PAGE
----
Yes, in fact, in the very early days, you had no choice regardless of your budget. If you could not DIY, you commissioned someone to do it for you. Empty speaker and equipment cabinets were available along with custom cabinetry. My first real speaker had a 12" GE woofer and a 3" RCA tweeter with a network I designed and assembled myself. The cabinet was a floor-standing bass reflex which I bought, unfinished, from River Edge. I was fortunate to have a cousin who finished it for me in satin mahogany.


What does not change is the skill of woodworking. It will be the finsh it will be, depending on the skill, on DIY speakers.:)
There was a time when store bought speakers often meant thin particle board with moderate finish quality. Now high quality, mass produced speakers that fall into a fairly normal budget range are pretty common. It is hard to compete with companies that produce large quantities off shore; buying their components in large numbers.
Video after video on youtube touts the latest DIY project as a giant killer at 1/10th the price. The odds that even a decent home designer with some free software is going to be able to quickly design a high end equivalent speaker seem pretty low to me. Granted there seem to be some pretty expensive speakers that don't perform real well so the bar could be low in some aspects.
If you can find a design that has gone through many many builds and refinements (and even some measurements) then you are likely to end up with a better product. The HiVi 'kit' is barely a kit as it is just the final assembly that is left to the consumer; it is more of a nearly complete commercial offering. But it does ensure more consistent results. I think a some DIY builds end up just enough off from the design to bring the final results into question.
If you enjoy building things like speakers then by all means go for it. If you later change your mind on them, be prepared to only recoup a portion of the purchase price of the drivers themselves unless you are a master woodworker. I've seen some amazing DIY speakers built by people with impressive skills but most end up looking a bit rough; and since for most the fun in DIY is the doing it is hard to get someone to pay much for someone else's fun.
There is a lot to be said for the pride felt in building your own speakers; just don't fall into the over hype of all speaker manufactures are greedy and driver and crossover component manufactures aren't....
 

DanielT

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There was a time when store bought speakers often meant thin particle board with moderate finish quality. Now high quality, mass produced speakers that fall into a fairly normal budget range are pretty common. It is hard to compete with companies that produce large quantities off shore; buying their components in large numbers.
Video after video on youtube touts the latest DIY project as a giant killer at 1/10th the price. The odds that even a decent home designer with some free software is going to be able to quickly design a high end equivalent speaker seem pretty low to me. Granted there seem to be some pretty expensive speakers that don't perform real well so the bar could be low in some aspects.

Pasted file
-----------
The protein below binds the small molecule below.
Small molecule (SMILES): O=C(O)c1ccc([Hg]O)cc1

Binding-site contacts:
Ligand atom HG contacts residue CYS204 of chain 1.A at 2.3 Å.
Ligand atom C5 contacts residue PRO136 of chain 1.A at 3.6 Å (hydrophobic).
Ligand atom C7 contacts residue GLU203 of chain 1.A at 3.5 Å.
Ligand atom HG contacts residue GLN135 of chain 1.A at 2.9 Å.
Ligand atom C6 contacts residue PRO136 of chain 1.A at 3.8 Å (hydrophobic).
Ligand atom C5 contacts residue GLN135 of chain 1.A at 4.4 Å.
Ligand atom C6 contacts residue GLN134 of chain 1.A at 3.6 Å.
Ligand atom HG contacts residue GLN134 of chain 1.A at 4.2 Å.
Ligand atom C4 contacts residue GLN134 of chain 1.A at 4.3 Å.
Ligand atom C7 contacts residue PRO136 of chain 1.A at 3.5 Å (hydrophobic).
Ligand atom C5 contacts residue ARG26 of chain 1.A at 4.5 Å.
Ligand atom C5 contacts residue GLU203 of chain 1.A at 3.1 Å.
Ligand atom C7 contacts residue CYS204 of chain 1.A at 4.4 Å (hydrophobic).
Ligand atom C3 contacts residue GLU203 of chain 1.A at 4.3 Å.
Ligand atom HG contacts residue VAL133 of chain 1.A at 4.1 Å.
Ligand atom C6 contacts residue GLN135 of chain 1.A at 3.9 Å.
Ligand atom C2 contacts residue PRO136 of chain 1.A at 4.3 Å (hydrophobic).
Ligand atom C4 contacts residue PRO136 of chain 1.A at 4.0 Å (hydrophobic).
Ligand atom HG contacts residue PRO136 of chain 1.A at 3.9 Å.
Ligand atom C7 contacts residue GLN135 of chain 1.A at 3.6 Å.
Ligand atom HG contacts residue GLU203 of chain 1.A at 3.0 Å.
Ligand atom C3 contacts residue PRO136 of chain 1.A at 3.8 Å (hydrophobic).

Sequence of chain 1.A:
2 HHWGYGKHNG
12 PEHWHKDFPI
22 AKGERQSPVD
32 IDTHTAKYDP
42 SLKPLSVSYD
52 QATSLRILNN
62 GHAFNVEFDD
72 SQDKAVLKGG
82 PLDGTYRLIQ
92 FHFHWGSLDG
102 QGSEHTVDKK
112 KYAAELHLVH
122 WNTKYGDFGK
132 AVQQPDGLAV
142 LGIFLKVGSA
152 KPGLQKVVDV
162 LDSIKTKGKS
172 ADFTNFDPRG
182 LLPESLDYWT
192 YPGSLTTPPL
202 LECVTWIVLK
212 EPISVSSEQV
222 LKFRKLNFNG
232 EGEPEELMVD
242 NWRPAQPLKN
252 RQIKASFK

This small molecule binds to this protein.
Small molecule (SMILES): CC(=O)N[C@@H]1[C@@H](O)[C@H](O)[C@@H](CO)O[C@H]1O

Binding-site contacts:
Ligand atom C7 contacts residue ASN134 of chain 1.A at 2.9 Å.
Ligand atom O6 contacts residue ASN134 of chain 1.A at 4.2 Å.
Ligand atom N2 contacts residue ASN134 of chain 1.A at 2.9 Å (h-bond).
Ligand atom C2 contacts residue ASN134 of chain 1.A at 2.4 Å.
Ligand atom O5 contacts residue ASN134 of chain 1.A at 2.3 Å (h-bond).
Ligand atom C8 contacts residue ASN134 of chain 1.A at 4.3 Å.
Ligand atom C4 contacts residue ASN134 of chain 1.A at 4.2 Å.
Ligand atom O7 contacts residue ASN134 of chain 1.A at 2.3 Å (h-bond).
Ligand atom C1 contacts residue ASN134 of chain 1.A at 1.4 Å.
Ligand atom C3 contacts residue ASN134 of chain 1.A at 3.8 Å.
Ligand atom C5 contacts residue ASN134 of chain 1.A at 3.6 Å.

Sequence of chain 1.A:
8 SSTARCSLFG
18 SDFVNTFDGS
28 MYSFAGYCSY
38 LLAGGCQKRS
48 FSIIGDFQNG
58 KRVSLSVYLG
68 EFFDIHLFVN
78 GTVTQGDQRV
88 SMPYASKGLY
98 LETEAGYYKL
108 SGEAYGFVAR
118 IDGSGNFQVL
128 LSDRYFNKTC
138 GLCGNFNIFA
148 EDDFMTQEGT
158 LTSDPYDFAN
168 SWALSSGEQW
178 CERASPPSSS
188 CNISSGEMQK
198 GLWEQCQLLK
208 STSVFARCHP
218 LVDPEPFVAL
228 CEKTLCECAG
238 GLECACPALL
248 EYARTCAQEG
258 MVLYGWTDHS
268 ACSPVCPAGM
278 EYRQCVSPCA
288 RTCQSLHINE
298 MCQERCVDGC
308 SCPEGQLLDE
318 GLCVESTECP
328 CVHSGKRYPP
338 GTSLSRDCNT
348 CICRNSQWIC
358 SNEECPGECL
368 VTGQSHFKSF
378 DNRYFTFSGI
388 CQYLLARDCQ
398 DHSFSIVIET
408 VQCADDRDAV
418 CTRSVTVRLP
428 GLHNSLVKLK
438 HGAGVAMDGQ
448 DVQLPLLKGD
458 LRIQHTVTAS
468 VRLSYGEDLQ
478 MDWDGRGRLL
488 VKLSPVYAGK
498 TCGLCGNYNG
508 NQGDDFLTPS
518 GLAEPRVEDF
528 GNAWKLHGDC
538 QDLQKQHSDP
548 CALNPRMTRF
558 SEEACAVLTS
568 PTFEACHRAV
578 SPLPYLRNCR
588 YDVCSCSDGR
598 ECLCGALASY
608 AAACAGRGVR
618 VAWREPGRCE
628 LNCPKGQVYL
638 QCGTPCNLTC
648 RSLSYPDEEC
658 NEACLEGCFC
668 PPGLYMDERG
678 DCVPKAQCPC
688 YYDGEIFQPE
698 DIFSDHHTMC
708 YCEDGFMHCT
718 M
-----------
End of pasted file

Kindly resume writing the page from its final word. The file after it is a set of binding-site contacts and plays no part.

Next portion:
If you can find a design that has gone through many many builds and refinements (and even some measurements) then you are likely to end up with a better product. The HiVi 'kit' is barely a kit as it is just the final assembly that is left to the consumer; it is more of a nearly complete commercial offering. But it does ensure more consistent results. I think a some DIY builds end up just enough off from the design to bring the final results into question.
If you enjoy building things like speakers then by all means go for it. If you later change your mind on them, be prepared to only recoup a portion of the purchase price of the drivers themselves unless you are a master woodworker. I've seen some amazing DIY speakers built by people with impressive skills but most end up looking a bit rough; and since for most the fun in DIY is the doing it is hard to get someone to pay much for someone else's fun.
There is a lot to be said for the pride felt in building your own speakers; just don't fall into the over hype of all speaker manufactures are greedy and driver and crossover component manufactures aren't....
DIY because it's fun, to learn. To feel the satisfaction of creating something of your own.:)
Affordable, as previously mentioned in the thread, not to old used speakers. It's hard for a DIY to beat that.

Same thing with subwoofers BUT there on the other hand you can actually DIY create some good ones yourself. If you buy good subwoofer drivers. Then there will also be another advantage to weigh in favor to the subwoofer DIY person: It is possible to build subwoofers that blend into the listening room, the living room. Subwoofers in furniture, adapted to fit behind or under the sofa and so on.:)

Edit:
OT

But then, sub-speakers. It is important to get:


But that's another thread, that topic.:)